Appeals to Natural Law and Scripture and the Effectiveness of Jordan Peterson

I guess I’m intrigued about a couple of things.

First, do you really think it’s the case that there is actually any kind of moral consensus in principle among people? The kind of thing that lets pro-Natural Law folk say, “Everyone knows that murder is wrong” when, actually, a glance at our history raises at least some questions about this.

I guess this is prompted in part by the fact that what passes for sexual ethics in the public square is now moving so fast that even I feel old-fashioned, and (more to the point) I can remember a day not so long ago when “Everyone would have thought” that things now accepted as normal would have been described as abhorrent and unnatural.

Doesn’t this ethical slide raise at least some questions about the stability of any kind of NL ethic?

And second, a question from the other side of the coin. Shouldn’t Jordan Peterson’s remarkable success in making arguments in the public square in part on the basis of an unashamed appeal to the Christian Scriptures give us rather greater optimism that some seem to have about the credibility of making such an appeal to people who aren’t themselves Bible-believing Christians?

Might it not be possible to make a kind of (presuppositionally?) self-validating appeal to an unacknowledged source of religious authority like the Bible, in a way that doesn’t rely on a prior commitment to its authority, but rather generates precisely that commitment by the cogency of the appeal and the argument as a whole?”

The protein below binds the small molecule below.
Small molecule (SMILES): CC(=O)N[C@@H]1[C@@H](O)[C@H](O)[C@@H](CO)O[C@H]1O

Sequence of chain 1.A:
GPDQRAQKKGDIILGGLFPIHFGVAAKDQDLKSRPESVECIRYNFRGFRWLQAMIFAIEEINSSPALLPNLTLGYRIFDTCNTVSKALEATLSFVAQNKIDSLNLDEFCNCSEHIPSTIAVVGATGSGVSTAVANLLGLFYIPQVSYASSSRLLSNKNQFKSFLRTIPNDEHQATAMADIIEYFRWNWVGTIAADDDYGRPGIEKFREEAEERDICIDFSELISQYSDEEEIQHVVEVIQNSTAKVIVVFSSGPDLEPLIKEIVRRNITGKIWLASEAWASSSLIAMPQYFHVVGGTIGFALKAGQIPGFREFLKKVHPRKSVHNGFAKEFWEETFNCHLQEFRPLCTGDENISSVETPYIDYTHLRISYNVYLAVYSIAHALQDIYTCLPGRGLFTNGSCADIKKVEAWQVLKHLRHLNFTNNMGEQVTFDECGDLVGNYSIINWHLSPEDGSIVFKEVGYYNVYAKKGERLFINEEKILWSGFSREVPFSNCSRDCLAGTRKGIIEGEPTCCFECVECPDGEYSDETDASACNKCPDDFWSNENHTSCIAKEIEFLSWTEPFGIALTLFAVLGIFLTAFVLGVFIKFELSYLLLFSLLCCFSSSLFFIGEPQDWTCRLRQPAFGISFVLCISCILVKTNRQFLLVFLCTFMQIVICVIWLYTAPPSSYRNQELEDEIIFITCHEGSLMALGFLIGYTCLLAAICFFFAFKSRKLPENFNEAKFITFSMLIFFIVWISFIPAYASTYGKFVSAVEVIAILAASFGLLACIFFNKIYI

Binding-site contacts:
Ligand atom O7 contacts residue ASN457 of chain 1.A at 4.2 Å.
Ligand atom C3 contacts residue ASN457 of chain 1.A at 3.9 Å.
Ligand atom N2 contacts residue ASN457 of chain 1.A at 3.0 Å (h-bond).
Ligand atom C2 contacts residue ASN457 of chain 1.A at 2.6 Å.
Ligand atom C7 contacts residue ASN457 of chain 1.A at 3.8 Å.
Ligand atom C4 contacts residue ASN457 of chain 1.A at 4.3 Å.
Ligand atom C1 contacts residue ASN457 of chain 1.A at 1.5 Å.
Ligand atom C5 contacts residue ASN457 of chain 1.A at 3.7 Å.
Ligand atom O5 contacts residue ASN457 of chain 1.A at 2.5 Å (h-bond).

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To What Extent Should We Approach Scripture With Completely Open Minds?

Should we come to the text with completely open minds, or should we hold some ideas and convictions with certainty? This may be a poor example to help illustrate my question, but in Ephesians 2, Paul speaks about Christ abolishing the law. Christ himself says he came to fulfill the law and the prophets. Is it cowardly, faulty, and/or problematic in some way to be committed to analyzing and studying from the perspective that Paul cannot be contradicting Christ who cannot be contradicting the Old Testament writings? Or should we be willing to explore openly and to accept whatever conclusions our analysis leads to, which in this scenario could be something like Paul is actually saying something Christ would not.

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